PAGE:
US Expat Taxes in 2023: Here’s What’s Changing
All blogs are verified by IRS Enrolled Agents and CPAs
Every year, the IRS makes changes to our US tax system. As an American living outside the United States, some of the changes may affect you differently than how they could affect someone living in the US. At MyExpatTaxes, we want to ensure you’re always up to speed with the latest rules, deductions, and possible refunds. That’s why we’ve put together this list of the seven most significant changes you’ll see in expat taxes in 2023.
1. The Standard Deduction is Going Up
As usual, the standard deduction is being raised again in 2023. Here’s a quick table to see how much you can deduct from your taxes this year.
As a hint for our married expats: If you are not married to a US Citizen, chances are good you’ll want to file Married-Filing-Separately. Filing this way leaves your spouse’s finances off your US tax return. The only catch is you’ll need to file if you’ve made as little as $5 in 2022. You won’t necessarily owe US taxes, but you do need to file a return!
Under 65? Here’s your Minimum Income Threshold to Determine if you need to file Taxes:
|Filing Status||Minimum Income Threshold|
|Married-Filing-Separately||$5 – Yup. This one isn’t budging.|
|Head of Household||$19,400|
Born on or before January 1, 1958? Here’s your Minimum Income Threshold for filing for 2023
|Filing Status||Minimum Income Threshold|
|Married-Filing-Jointly (one spouse is over 65)||$27,300|
|Married-Filing-Jointly (both spouses are over 65)||$28,700|
|Married-Filing-Separately||$5 – Still not budging.|
|Head of Household||$21,150|
Even though the standard deduction does apply to you, your filing threshold is a lot lower. Whether you are working inside or outside the United States, anyone self-employed must file a US tax return if their net earnings for 2022 reach $400.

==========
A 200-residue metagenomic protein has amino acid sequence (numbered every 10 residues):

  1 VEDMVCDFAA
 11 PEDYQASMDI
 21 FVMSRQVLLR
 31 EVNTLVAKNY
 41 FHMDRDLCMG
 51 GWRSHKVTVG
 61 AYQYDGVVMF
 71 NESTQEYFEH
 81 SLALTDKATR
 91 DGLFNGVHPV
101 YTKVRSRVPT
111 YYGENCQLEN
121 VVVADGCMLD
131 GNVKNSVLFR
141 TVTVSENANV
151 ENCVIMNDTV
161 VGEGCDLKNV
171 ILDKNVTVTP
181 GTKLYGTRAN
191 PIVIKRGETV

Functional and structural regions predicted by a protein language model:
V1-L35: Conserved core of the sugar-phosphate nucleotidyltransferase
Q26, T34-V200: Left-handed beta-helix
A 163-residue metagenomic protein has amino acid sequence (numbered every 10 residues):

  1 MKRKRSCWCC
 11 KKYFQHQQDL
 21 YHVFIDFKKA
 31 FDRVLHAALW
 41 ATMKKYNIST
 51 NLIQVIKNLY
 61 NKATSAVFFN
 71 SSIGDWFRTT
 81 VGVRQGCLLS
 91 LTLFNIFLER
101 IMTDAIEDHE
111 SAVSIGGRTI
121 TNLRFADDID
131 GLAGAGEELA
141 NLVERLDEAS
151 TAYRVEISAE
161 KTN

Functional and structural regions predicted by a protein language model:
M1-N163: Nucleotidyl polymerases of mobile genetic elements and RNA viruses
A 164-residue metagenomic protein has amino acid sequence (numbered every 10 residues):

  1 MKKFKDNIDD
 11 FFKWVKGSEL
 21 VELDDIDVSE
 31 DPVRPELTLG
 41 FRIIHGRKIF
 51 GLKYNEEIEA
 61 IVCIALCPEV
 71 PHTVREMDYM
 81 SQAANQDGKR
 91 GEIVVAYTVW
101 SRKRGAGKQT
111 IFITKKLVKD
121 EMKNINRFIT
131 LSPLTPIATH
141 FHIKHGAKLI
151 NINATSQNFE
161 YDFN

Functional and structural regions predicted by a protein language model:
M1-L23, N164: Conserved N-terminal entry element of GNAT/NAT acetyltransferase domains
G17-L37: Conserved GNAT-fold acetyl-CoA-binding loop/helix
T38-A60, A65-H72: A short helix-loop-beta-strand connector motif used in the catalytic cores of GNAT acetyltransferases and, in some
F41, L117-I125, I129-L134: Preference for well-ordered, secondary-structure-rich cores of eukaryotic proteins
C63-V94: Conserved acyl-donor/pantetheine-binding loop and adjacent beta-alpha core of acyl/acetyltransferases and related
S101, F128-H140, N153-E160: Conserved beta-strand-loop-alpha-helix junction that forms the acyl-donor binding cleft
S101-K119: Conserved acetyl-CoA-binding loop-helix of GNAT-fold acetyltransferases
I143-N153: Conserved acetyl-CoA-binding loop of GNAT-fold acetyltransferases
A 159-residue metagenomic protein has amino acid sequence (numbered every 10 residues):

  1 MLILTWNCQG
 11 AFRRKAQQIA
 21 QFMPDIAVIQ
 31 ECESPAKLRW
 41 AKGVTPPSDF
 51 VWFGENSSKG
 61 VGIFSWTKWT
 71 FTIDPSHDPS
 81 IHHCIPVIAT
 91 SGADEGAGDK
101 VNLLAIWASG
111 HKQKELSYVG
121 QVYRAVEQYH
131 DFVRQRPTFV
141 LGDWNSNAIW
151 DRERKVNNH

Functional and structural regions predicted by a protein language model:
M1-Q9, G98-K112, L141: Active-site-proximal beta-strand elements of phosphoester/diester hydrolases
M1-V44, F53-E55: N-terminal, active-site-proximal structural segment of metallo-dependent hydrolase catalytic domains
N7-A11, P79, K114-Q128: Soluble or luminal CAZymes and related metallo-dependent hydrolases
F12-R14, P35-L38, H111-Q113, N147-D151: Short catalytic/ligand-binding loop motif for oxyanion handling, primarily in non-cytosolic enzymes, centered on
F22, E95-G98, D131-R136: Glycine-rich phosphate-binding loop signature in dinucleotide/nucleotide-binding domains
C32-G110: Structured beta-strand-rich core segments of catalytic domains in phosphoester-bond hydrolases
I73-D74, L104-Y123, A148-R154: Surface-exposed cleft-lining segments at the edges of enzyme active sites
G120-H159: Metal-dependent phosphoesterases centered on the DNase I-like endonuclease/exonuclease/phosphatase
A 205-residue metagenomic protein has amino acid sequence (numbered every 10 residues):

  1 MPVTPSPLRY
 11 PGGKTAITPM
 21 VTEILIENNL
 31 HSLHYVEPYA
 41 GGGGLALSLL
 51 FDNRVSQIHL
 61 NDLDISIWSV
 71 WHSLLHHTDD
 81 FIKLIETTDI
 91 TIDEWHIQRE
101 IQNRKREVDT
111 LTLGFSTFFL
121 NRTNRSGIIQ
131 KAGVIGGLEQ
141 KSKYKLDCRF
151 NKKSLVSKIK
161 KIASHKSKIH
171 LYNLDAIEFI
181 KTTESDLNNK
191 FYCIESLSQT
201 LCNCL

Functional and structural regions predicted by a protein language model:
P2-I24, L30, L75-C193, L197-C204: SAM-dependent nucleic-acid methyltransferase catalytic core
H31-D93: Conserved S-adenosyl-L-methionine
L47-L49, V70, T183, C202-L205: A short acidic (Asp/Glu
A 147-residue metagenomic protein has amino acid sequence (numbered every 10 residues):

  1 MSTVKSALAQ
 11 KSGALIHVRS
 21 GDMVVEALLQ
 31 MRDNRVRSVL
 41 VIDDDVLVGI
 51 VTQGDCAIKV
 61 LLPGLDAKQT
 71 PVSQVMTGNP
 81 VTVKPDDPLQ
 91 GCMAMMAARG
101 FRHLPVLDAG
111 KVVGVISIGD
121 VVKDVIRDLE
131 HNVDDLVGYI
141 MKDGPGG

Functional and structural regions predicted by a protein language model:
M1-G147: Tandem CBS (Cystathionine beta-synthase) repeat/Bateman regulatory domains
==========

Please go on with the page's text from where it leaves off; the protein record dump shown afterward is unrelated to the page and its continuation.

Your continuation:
2. The FEIE Maximum is Increasing for Expat Taxes in 2023
Yes! The amount of Foreign Earned Income you can Exclude on your 2022 tax return is increasing again. When filing your expat taxes in 2023, you’ll be able to exclude up to $112,000. That’s right. You won’t pay a cent for your first $112,000 of foreign-earned income if you’re eligible for the full exclusion.
According to surveys done by Democrats Abroad, the vast majority of Americans who live outside the US earn within the FEIE limit. Thanks to the FEIE, most Americans abroad won’t owe any US taxes on their salaries earned abroad.
3. Tax Brackets are Adjusting for Inflation
The IRS uses tax brackets to determine the percentage to tax your total income. This allows the IRS to tax higher earners at a higher rate and lower earners at a lower rate.
In 2023, no changes will be made to tax rates themselves. However, the income limits within each bracket have increased. Once again, the increase is to adjust for Inflation.
The following is a table with each bracket and the minimum income associated with that bracket. You’ll notice there are two different income amounts. The first is the threshold for Single Filers, and the second is for couples who are Married and Filing Jointly.